A British judge on Thursday, 2 July refused to give Venezuela’s Nicolás Maduro access to $1 billion in gold being held in a Bank of England (BoE) vault, on the basis that the U.K. does not recognize the socialist leader as president of the Latin American country.
Banco Central de Venezuela (BCV), whose board is appointed by Maduro, took legal action to release the gold from the BoE, which it said it wanted to sell to help tackle the country’s coronavirus crisis. The BoE is the second largest keeper of gold in the world with some 400,000 gold bars, after the New York Federal Reserve.
But British judge Nigel Teare ruled that the bank was not entitled to make the request since the U.K. government has “unequivocally recognised” his rival Juan Guaidó as president.
On Thursday, the judge Teare said: “Her Majesty’s government does recognise Mr Guaidó in the capacity of the constitutional interim president of Venezuela and, it must follow, does not recognise Mr Maduro as the constitutional interim president of Venezuela.”
“Whatever the basis for the recognition, Her Majesty’s government has unequivocally recognised Mr Guaidó as president of Venezuela,” he said, adding that there was “no room for recognition of Mr Guaidó as de jure president and of Mr Maduro as de facto president”.
The ruling came as a huge blow to Venzuela, after years of an economic crisis due to government mismanagement and corruption, and exacerbated by U.S. sanctions and a global drop in oil prices.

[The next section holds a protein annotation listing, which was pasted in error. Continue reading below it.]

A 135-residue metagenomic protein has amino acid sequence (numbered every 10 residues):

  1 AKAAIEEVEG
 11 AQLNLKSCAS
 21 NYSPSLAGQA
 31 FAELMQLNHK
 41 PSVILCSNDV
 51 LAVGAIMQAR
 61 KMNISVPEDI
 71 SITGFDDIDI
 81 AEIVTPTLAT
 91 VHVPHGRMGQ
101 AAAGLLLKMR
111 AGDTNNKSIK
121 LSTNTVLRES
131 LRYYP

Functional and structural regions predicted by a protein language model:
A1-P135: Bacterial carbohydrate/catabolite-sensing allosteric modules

Sarosh Zaiwalla, a lawyer representing Maduro promised to appeal. Zaiwalla said in a statement that the judgment “entirely ignores the reality of the situation on the ground” in Venezuela.
“Mr. Maduro’s government is in complete control of Venezuela and its administrative institutions, and only it can ensure the distribution of the humanitarian relief and medical supplies needed to combat the coronavirus pandemic,” he said. “This outcome will now delay matters further, to the detriment of the Venezuelan people whose lives are at risk.”
Guaidó declared himself interim president of the country in January 2019 — months after Maduro, who has ruled Venezuela since 2013 — was sworn in for a second term.
Like many countries, including the U.S. Germany, France, Argentina, Brazil, Canada, the U.K. has said it “unequivocally” recognised Guaidó as Venezuela’s interim president. Russia and China, however, have said Maduro – who still controls Venezuela’s ministries, courts and armed forces – is the legitimate president and attempts to remove him are illegal.
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